Saturday, 31 October 2009

Now is (not) the winter of our discontent

Personally, I’d be happy to return to an era when the pop charts were filled with classics by The Police, Pink Floyd and The Boomtown Rats (though I’ll pass on Dr Hook, The Bee Gees and Lena Martell), but it seems that despite a rash of strikes involving Royal Mail, British Airways refuse collectors and the fire service, fears of a return to the UK-wide strikes of 1979 are overstated.

The CIPD’s employee relations adviser recently said that the UK was unlikely to face a repeat of the “winter of discontent”. He claimed that the disputes in Royal Mail and the transport sector were “anomalies in terms of industrial relations, because the government is still seen as the ultimate banker or guarantor of service continuing”

The adviser did add, however, that during the current recession, the private sector would “still have lower levels of industrial action because of changed staff attitudes and an increasing need to be competitive globally.” He also predicted there would be more strikes in the public sector, particularly after the likely spring general election. This prediction is based on the assumption that there would be a backlash against a new Conservative government proposing to introduce legislation to deal with industrial relations in essential services.

Sounds pretty much like 1979 to me.

By the way: best selling UK single of 1979? Bright Eyes by Art Garfunkel.


Friday, 30 October 2009

The cost of poor HR: €1 billion and 25 lives

Regular readers of HR Case Studies will be familiar with the shocking series of suicides at France Télécom which have taken place while the Company has been implementing a modernisation drive.

Since February 2008, there have been 25 suicides and a further series of attempted suicides.

The cost of a badly managed restructuring programme now stands at a 6.4 per cent drop in third quarter profits, 25 lives and (announced yesterday) a €1 billion stress-reduction programme intended to enable staff aged over 57 to work part time. The part-time jobs would be made available on a voluntary basis to employees who felt that full time work was endangering their health.

Company Chairman Didier Lombard is blamed by unions for disorientating staff through a massive change programme since the business was privatised in 2004. Unions blame performance targets, tough management and imposed workplace mobility measures for the series of suicides.

The former state monopoly has been forced into a wide-ranging review of working practices overseen by Stéphane Richard, a former French government adviser who took over as deputy chief executive this month.

Mr Richards has already admitted that the group has ''gone too far'' into its attempts to supervise staff through the introduction of ''control tools''.

Times Online: France Télécom to invest €1bn to prevent suicides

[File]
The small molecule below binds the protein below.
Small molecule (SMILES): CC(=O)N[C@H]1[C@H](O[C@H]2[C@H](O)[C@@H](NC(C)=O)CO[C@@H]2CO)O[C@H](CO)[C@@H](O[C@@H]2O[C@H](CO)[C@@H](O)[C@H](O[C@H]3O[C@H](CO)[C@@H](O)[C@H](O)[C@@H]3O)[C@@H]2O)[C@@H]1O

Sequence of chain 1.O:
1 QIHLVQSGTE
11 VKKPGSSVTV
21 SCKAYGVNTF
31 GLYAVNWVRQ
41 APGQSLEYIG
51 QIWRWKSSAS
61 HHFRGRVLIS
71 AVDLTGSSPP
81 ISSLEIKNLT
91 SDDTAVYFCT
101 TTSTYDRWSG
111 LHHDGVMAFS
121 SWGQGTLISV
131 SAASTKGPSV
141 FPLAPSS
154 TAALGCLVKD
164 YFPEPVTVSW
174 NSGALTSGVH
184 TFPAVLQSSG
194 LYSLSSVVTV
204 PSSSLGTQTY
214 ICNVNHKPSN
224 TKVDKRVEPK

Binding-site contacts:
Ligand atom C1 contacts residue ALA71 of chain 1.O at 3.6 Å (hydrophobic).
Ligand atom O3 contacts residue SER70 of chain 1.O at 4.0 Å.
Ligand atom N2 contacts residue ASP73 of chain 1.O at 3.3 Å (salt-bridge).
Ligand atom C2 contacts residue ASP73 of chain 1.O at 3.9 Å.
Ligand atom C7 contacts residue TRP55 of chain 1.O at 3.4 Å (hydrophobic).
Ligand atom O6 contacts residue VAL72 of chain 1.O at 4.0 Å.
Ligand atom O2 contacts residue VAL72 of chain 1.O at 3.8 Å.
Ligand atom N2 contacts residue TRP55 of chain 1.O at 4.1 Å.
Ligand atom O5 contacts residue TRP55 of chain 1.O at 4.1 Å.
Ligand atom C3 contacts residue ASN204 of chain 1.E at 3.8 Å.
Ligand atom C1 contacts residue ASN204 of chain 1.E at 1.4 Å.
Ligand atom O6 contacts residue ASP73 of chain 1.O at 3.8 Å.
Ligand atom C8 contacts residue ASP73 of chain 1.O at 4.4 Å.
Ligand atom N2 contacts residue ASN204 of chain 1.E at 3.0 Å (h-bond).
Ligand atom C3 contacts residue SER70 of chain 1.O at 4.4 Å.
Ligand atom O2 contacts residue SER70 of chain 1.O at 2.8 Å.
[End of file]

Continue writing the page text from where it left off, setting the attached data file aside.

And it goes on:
• How could the engagement of a robust HR function have prevented this situation from developing?

Thursday, 29 October 2009

Royal Mail dispute: what's all that about then?

Is it just me, or are you also in the dark over what the Royal Mail strike is actually about? OK, it’s obvious that management of Royal Mail want to “introduce modern working practices” (whatever that actually means) and striking staff feel the need to protest against Royal Mail for “making efficiency cuts without modernising the service” but beyond that, the details of the dispute seem to have evaded me.

With that in mind, I’m therefore not sure whether my local postie is a workshy, lazy, trouble-maker (assuming that he’s one of those on strike) or a strike-breaking scab (if he’s not!)

Terminology like this is the subject of a brief article in this week’s Personnel Today, which also explores the inevitable polarisation of opinion that takes place during any dispute. The forced choice for Royal Mail staff to nail their colours to the mast of either “striker” or “scab” leads to the inevitable creation of stereotypes which in turn brings about “a self-fulfilling cycle that further divides the groups, as they consistently look for positive similarities with their own group while making negative comparisons with colleagues in the other group. Any small or insignificant differences are quickly blown into major points of disagreement, leading to emotional, long-lasting divisions between once friendly and supportive colleagues”

So, as the article suggests, although the Royal Mail dispute may have a short-term resolution, the rifts that form during strike action tend to be long-lasting and deep.

Strikes: the psychological impact on non-striking staff
  • One for teachers: research the background to the Royal Mail dispute to ensure that students are aware of the positions of both parties
  • One for HR professionals: if you were part of Royal Mail, how could you improve the public’s awareness of what this dispute is actually about?
  • One for the rest of you: where do your sympathies lie in this dispute?

Wednesday, 28 October 2009

Cocaine in the City: not so much a reward system - more a way to keep going

According to a report in yesterday’s Financial Times, the use of cocaine remains a serious problem among City workers in spite of rising unemployment and lower wages following the credit crunch.